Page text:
Wangnoo laments that for almost a decade, houseboat owners have been left on the verge of starvation mainly because of the conflict that gripped Kashmir since the 1990s and government apathy towards houseboat owners. “Since 2016, tourism has been badly hit in Kashmir. We are not able to support our family members especially school going children. Tourist footfall has gone down considerably post August 5 last year, when Government of India revoked Article 370 and sliced the erstwhile state into two Union Territories.”
As per the tourist department of Kashmir, in January 2020, the number of foreign tourists was less than 1000 while 10,000 domestic tourists visited Valley. “At present we have less than five per cent tourist booking,” said Wangnoo. “This is really frustrating. Government is not doing much to promote winter tourism in the Valley. The houseboat industry has suffered a loss of Rs 150 Crore due to the uncertainty that Kashmir witnessed post August 5 last”.
Adding to their woes was the increasing pollution of Dal lake, for which houseboats were considered a major contributor. As the business diminished, the master craftsmen who built these houseboats either died out or moved on to other means of livelihood. Leaving behind today only three master craftsmen—Khaliq, Ghulam Ahmed and Nazir Ahmed Najar alias Kawdari. Ghulam, a resident of Dana Mazar area of old Srinagar is 70 and confined to his bed. The bulk of the work, mainly repairs to the dwindling number of usable houseboats, is handled by Najar and Kawdari.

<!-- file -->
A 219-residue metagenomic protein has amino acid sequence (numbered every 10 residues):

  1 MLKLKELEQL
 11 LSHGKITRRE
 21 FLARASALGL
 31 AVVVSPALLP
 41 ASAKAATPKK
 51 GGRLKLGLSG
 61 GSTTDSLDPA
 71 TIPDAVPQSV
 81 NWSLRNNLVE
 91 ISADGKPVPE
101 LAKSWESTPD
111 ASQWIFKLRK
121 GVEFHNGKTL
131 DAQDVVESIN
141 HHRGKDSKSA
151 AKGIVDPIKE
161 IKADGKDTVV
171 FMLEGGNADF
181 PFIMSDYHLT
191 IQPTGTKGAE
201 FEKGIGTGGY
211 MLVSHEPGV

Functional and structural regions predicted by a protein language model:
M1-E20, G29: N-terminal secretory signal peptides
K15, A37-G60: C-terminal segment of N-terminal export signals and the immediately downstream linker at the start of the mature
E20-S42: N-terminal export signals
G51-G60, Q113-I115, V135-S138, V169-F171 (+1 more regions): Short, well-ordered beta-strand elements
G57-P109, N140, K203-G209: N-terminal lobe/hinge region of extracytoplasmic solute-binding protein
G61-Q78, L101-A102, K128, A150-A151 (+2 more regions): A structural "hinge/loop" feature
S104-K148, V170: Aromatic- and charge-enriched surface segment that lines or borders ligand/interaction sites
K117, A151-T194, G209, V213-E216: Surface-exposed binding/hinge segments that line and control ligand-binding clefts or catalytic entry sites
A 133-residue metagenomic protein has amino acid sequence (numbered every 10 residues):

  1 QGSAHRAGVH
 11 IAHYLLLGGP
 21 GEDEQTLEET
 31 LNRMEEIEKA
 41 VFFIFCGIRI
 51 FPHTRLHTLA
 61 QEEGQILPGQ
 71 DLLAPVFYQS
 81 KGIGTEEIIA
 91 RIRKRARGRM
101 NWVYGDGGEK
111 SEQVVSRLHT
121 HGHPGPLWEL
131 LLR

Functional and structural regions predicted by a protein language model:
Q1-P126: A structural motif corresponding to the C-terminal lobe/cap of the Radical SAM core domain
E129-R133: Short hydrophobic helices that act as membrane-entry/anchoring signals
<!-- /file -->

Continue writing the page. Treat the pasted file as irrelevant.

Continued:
But they have not taught their sons the art of building houseboats. In fact, both Najar and Kawdari have moved away from their traditional livelihoods. Najar sells readymade wooden fittings for homes that he makes at the mill at his home in Srinagar. Kawdari has set up a retail shop at the market near his home at Kawdara. According to houseboat owners in Srinagar and veteran tour operator Muhammad Yousuf Chapri, the art of houseboat making will fade away with Najar and Kawdari.
Kawdari, who learned the craft from his father and uncle, started in 1975 when he was just 10. It took a decade for him to fully understand the intricacies of building a houseboat. “The real work begins long before the craftsman works his tools on a log,” said Kawdari. “The first test for a craftsman is selecting the right wood for the hull. It takes years of experience to tell a good log of cedar from an ordinary one. Even a minor mistake in finding the right wood could prove disastrous: the bottom of the hull will start decaying in just a few years”.
Cedar grows all over Kashmir though the cedar from north Kashmir’s Baramulla district is considered the best by craftsmen. “The best wood comes from the most mature cedar which no raw layers,” said Najar. Master craftsmen identify raw layers and veins that run through the length of the wood and remove them like a surgeon. It is believed that Kashmiri cedar can remain undamaged by water for 100 years. “Yes, that’s true,” says Najar. “But only when the quality of Cedar is the best. A trained craftsman can dismantle a houseboat piece by piece and make a new one from the same with minor changes and additions”.